100%

Scanned image of the page. Keyboard directions: use + to zoom in, - to zoom out, arrow keys to pan inside the viewer.

Page Options

Download this Issue

Share

Something wrong?

Something wrong with this page? Report problem.

Rights / Permissions

This collection, digitized in collaboration with the Michigan Daily and the Board for Student Publications, contains materials that are protected by copyright law. Access to these materials is provided for non-profit educational and research purposes. If you use an item from this collection, it is your responsibility to consider the work's copyright status and obtain any required permission.

October 15, 1961 - Image 16

Resource type:
Text
Publication:
The Michigan Daily, 1961-10-15
Note:
This is a tabloid page

Disclaimer: Computer generated plain text may have errors. Read more about this.

w w w -w-------- -~ ~2 - -

The Symphony

Band's

Triumph

and Exhaustion on

T

NOTHING LIKE IT has ever happened
before. When the University of Michi-
gan Band took off from Willow Run last
February 19, it was beginning the most
ambitious tour ever presented in the
United States' cultural exchange program.
One hundred four persons . . . 5% tons
of baggage and equipment . . . 30,000
miles . . . 88 concerts .. . 15 weeks ..
and eight of those weeks in that most
enigmatic of all countries, Russia-the
most exposure- any American performers
have ever had there,
This unprecedented trip ended at Car-
negie Hall, June 2. What remains from
it?-An album of marches recorded by the
tour band, the meaning the event has for
the University and for bands in general,
what it did to the people involved.
Listening to the Michigan Band is al-
ways an exciting experience, even for
those who have been weaned on band
music; and the band must have made a
deep impression on the Russians, many
of whom had never heard such an en-
semble.
Russia is a nation of ballet, orchestras
and virtuosos, but there are few bands,
nor are there many in the satellite nations
of Poland and Romania. In the other
countries visited-Egypt, Jordan, Cyprus,
Lebanon, Turkey and Greece-there is
little of the cultural life we know.
* * *
THE BAND as an ensemble for serious
musical communication is a typically
American conception. In those countries
which have had bands for the past cen-
tury or two (Italy, France, Belgium,
Germany and England) most have been
used as marching units or military trap-
pings rather than as concert ensembles.
American bands were, in the past, either
military or small professional and civic
groups limited to performance of light
numbers, marches, and transcriptions
from orchestral classics.
The tour of the Michigan Band under
State Department sponsorship may mean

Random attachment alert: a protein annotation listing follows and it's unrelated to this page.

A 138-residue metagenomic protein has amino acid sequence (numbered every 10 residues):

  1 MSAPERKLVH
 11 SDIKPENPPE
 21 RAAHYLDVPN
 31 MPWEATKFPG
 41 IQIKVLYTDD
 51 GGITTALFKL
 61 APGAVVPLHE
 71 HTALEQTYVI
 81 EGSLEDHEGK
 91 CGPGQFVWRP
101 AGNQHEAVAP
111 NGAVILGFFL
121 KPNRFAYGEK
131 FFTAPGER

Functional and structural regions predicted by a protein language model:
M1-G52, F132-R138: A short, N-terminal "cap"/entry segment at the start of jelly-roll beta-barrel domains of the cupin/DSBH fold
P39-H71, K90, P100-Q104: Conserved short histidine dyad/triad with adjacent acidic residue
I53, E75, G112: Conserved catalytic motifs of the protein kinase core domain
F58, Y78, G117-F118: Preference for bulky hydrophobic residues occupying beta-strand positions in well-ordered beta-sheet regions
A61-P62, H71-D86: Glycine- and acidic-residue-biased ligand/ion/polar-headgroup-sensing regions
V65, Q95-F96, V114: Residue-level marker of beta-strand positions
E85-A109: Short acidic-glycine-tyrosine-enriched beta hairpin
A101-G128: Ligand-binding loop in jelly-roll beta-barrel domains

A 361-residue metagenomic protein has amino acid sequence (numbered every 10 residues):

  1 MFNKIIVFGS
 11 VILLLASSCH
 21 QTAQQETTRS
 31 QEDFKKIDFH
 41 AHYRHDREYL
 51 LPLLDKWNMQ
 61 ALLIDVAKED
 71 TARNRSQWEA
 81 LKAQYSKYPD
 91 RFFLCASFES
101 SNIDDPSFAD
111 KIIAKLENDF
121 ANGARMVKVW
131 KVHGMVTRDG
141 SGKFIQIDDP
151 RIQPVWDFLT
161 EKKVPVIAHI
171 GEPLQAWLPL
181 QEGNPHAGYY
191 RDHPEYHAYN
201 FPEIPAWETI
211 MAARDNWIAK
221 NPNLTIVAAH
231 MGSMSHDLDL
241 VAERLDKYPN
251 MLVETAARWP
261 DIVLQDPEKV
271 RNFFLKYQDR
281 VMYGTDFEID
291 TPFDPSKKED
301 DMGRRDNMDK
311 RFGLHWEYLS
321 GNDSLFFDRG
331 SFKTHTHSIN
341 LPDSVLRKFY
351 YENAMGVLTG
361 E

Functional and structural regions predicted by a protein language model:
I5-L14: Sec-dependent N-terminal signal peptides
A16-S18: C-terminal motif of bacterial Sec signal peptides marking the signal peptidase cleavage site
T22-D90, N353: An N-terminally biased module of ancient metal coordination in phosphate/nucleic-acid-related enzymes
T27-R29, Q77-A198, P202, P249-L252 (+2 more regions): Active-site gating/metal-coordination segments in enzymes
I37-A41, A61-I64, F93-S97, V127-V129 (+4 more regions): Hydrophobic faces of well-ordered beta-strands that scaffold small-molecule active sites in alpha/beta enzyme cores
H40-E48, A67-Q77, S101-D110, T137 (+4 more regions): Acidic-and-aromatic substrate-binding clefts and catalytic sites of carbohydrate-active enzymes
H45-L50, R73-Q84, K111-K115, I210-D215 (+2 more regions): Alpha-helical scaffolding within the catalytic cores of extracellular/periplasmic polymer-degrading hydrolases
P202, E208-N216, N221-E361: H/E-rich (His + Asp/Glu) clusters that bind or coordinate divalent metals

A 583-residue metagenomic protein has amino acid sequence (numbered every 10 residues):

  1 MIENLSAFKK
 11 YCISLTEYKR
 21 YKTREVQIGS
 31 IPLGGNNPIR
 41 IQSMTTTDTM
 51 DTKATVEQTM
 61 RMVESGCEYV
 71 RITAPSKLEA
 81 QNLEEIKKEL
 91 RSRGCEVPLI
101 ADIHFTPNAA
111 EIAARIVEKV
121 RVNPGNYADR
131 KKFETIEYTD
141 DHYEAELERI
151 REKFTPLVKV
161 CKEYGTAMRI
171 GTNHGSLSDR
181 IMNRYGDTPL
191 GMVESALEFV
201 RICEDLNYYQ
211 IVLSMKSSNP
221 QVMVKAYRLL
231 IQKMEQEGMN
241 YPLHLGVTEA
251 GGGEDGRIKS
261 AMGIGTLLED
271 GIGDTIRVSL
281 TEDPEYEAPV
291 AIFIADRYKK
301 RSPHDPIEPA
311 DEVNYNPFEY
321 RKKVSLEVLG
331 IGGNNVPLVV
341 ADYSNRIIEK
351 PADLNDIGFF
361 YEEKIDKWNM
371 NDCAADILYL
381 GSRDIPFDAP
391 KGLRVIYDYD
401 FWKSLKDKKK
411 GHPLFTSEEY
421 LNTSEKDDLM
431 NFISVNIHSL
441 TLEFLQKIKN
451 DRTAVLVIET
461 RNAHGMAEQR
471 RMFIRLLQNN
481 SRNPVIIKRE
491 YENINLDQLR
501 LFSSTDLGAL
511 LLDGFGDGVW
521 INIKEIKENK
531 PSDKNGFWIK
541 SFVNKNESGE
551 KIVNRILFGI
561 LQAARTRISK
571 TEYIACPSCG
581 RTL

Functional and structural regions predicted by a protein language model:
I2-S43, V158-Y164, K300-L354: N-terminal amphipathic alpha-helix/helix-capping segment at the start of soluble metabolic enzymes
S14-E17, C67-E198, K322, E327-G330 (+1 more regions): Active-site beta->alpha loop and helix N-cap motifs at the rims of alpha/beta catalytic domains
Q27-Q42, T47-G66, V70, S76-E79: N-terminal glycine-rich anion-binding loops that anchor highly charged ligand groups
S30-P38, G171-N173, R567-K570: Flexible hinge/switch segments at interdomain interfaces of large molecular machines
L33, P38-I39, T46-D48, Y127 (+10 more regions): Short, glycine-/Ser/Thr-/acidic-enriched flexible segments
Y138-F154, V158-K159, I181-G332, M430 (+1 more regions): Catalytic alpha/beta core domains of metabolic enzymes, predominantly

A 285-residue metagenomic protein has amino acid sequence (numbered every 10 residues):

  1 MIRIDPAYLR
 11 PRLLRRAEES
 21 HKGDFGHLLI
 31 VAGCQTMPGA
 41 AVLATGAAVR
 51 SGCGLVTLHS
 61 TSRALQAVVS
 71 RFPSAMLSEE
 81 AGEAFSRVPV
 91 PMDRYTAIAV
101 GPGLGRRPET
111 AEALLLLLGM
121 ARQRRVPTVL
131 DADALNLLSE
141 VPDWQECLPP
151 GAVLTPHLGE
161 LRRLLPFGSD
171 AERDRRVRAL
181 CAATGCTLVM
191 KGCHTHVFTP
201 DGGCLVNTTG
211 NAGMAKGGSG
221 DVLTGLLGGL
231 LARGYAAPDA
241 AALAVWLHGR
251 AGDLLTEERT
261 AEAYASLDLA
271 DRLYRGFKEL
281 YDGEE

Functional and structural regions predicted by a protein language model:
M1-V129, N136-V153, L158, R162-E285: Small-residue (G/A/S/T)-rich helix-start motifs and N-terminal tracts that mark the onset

that the concert band is finally coming
into its own. As the band movement has
spread in schools and colleges a repertoire
of music written specifically for this me-
dium has arisen.
Though marching bands and light pro-
gramming have their place, it can hardly
be said that bands reached any stature
until composers like Paul Hindemith,
Howard Hanson, Morton Gould, Vincent
Persichetti and William Schumann began
to produce longer and more serious music
designed especially for the capabilities of
the band.
Earlier band compositions by Vaughn
Williams, Gustav Holst, Igor Stravinsky,
Arnold Schoenberg and on back to Berlioz
and Mendelssohn, represented quick di-
versions from the orclestral mainstream,
rather than any significant trend.
* * *
T HE RUSSIAN REVIEWERS were
amazed by the tone of the University
Band more than any single factor, due
perhaps to its large woodwind section as
compared with the Russian baud. An en-
larged woodwind section in botA numbers
and variety of instruments gives the band
almost as much tonal versatility as the
orchestra. An amplified brass section
compared to the orchestra can give sheer
power unattainable in any other medium.
The tour means a lot not only to bands,
but to the Michigan Band in particular.
First, it was honored by being chosen over
many other groups to make the tour. It
also gained great prestige as a result of
the tour.
Llewellyn E. Thompson reported with
ambassadorial pride that "they made a
success of every single concert throughout
their trip in the Soviet Union." Although
the band has sometimes suffered abuse at
the hands of Michigan Daily critics (along
with most outstanding ensembles and
soloists in the world of music), it had an
international "last laugh" this year as
foreign critics said:
".. . the band is characterized by ver-
satility, wealth of composition and purity
of sound."
"... the band's unique style of playing
. .. is an important factor in the cultiva-
tion of a mellow, surprisingly transparent

and gentle sound."
Similar kudos have been consistently

Concerts, like this one at the Kiev Palace of Culture, drew large audiences.

written
now in
Versity'
partme
from t]
velli PC
clarity
temper
executi
PROI
wit
the 22
and c
ment s
The c
mandi
plined
He a
where
young
perfor
("exce
of thi
and T
Inst:
ward r
eral ar
of ins
Weste
highly
lesson
chamt
Band
Lening
"Ev
Russia
in Am
or a n
the re
tion, a
cultur
have r
remar
Unite(
advan
son to
"Tb
in eve
in th
STU
af
see la:
bookii
Wit
of for
aged I
and ti
Suc
a rig
by pr
ened
Th
bit m
diet v
seeme
in ta
greas
exper
men :
game
undei
Per
of th
conce
night
stom
differ
In
hears
waiti
neigt
shou
remi
they
calle
and
expr
Th
Russ
of cu
the t
be ki
durir
has r
mati4
ment
and 1
Pei
reall
muh
phon
of th

talks

RUSSIAN CROWDS

Story by Richard Ostling
Photos by
University of Michigan
News Service

WILLIAM"T. REVELLI

A Russian audience pushes forward to talk to members of the band.

7

THE MICHIG~AN DAILYV MAGAZINE S[UNDAY. OCTOBER 15. 1961

Back to Top

© 2021 Regents of the University of Michigan